Okay, let’s review this: Nuclear is imponderably risky for millennia to come; fossil fuels are leading us into planetary imbalances not seen in many millions of years; and politicians are committed to keeping things just the way they are.

Oh, and one more thing: We are stewards – not owners – accountable for a groaning creation that doesn’t belong to us: “The earth is the Lord’s, and all its fullness, the world and those who dwell therein” Psalm 24:1.

So we’re caught in a hopeless trap? Unable to effect change until the gods of technology finally get around to rescuing us? Waiting on ephemeral political change to break the gridlock?

Actually, not at all. Because the biggest changes are easily within our reach, in the form of efficiency and measured consumption. Your congressman can’t stop you from lightening your footprint. And yesterday, we had the pleasure of trying something really nifty: Cooking without fire.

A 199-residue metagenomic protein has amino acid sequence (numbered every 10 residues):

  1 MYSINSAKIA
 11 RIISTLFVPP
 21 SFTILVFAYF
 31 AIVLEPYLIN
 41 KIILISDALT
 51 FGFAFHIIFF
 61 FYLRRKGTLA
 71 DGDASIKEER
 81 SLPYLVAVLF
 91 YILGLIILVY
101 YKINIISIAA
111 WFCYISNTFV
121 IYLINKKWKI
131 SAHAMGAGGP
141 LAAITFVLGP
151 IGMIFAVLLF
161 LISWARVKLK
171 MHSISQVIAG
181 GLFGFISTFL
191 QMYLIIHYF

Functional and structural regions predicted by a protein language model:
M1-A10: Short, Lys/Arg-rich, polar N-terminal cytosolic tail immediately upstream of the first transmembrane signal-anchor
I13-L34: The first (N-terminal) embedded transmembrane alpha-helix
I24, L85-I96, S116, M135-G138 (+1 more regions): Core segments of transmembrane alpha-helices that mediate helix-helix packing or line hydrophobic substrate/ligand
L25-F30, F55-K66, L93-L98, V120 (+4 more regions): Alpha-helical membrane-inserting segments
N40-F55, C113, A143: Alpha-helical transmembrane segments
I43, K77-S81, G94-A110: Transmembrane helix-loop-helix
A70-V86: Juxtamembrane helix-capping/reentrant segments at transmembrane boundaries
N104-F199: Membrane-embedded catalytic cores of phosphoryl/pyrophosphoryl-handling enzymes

It happens that our kids Nathan and Sarah Elwood just came back from Uganda, and brought with them an early Christmas present: something called a Kookinbag. Originally developed in Uganda, Kookinbag is a UK version of what is called a “fireless cooker” in parts of East Africa. (Friends in Kenya actually first introduced us to the idea.) It’s basically a well-insulated basket that holds a pot of long-cooking foods like beans, rice, soups or stews, permitting them to cook for hours after being boiled for only minutes.

Around here, black beans and rice – or feijao com arroz – are a staple, especially on Meatless Mondays. But the beans take a long time on the stove, and that’s doubly problematic in the summer heat, what with burning the stove gas and raising the mercury in the farmhouse. But with the Kookinbag, all that changes.